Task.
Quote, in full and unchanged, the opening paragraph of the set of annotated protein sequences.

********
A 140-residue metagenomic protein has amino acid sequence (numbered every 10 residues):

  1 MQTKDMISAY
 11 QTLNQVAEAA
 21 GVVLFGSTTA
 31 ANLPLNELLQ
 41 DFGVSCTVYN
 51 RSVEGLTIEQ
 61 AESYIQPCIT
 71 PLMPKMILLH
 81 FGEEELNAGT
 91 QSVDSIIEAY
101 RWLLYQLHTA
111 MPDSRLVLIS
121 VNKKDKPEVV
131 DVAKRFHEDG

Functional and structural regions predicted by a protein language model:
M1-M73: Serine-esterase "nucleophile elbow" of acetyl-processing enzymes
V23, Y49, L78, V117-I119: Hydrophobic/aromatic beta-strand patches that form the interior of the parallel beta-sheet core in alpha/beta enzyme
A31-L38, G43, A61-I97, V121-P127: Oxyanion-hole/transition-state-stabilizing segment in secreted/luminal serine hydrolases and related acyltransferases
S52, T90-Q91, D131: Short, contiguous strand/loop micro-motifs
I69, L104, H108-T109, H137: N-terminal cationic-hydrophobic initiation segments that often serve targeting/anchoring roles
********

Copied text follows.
A 140-residue metagenomic protein has amino acid sequence (numbered every 10 residues):